So, here’s a thing: I make New Year’s resolutions.

Some people think New Year’s resolutions are disappointments waiting to happen, but from what I’ve seen, people only screw up when they say they’ll do something fundamentally out of character for them.

You know the type. The friend who hates exercise but who says she’ll run a marathon; the colleague who hasn’t read anything longer than a magazine article since high school who says he’ll read fifty books; the relative who lives on a diet of cheeseburgers who says they’ll go vegetarian.

This is why I never resolve to do anything too outlandish. When I used to smoke, I never resolved to quit smoking. Rather, I resolved to smoke less. And I always did. And this February, I will be smoke-free for two years.

Keeping resolutions reasonable is the key to sticking to them, I think. Here are mine:

More books

I read a lot because I don’t like to be out of the loop, even for a few hours. After I wake up, I head to the internet to find out what happened in the world while I was sleeping and I try to stay in the know during my waking hours. It doesn’t even feel like reading — it feels like consumption.

So yes, more books. Right now I’m splitting my time between Annalee Newitz’s Autonomous and Guillaume Morrissette’s New Tab.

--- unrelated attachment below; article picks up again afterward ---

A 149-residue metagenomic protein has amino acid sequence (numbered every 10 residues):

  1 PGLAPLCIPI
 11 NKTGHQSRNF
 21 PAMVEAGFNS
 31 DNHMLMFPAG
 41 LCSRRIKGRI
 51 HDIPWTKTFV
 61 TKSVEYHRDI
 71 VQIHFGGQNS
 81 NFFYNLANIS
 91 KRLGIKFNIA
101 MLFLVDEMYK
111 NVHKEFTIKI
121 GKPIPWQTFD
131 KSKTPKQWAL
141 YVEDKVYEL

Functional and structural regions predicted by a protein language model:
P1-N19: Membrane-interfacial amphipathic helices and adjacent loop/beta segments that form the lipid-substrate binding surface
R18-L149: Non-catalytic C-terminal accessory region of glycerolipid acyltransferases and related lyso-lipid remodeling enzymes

More words

Writing was my favourite thing, and then it became my job. When your avocation becomes your vocation, it can stop being fun. I’ve been writing for a living since 2005, and since then, I’ve only done a bit of personal writing that I care about.

In November, I signed up for National Novel Writing Month (#NaNoWriMo) hoping to shake something loose inside of me. After a dynamite start and some characters that felt real and vital, I petered off. Still, it was encouraging. So yes, more writing. (I also hope to complete a rewrite of the Eat, Pray, Love screenplay, because that movie should be a dark comedy about solipsism and privilege.)

Less booze

A friend recently told me that he’s “reconsidering” his relationship with alcohol. Hangovers suck and I’m getting older, and so I too am reconsidering my relationship with alcohol.

Less news

I will never, ever be uninformed, but I definitely need to stop consuming news at the rate that I do. Being stuffed to the gills with information doesn’t make me feel smarter. It makes me despondent and fearful.

Less Facebook

Facebook is bad for you. It makes you feel bad.

More full houses, trivia, and pandemics

Playing cards and board games with friends in 2017 reminded me that I’d rather be playing cards and board games with friends than doing almost anything else.

More wind in my hair

Riding a bike makes me feel free. When I’m on my bike I’m not thinking, planning, or worrying — I’m just enjoying being alive. I rediscovered this love this past year, when I saw a lot of Montréal on a used Minelli Soloist I bought for $100.

More airports, rental cars

Aside from going to Greenfield Park for a wedding and to the Casino for a concert, I only left the island of Montréal five times in 2017 — and three of those times were for work. Working on Canada 150 was rewarding in a lot of ways, but it was also exhausting and limited my mobility. As such, a major goal for 2018 is to get out of town more often. Prospective landing spots include New York City, Los Angeles, New Orleans, Lisbon, and Athens.

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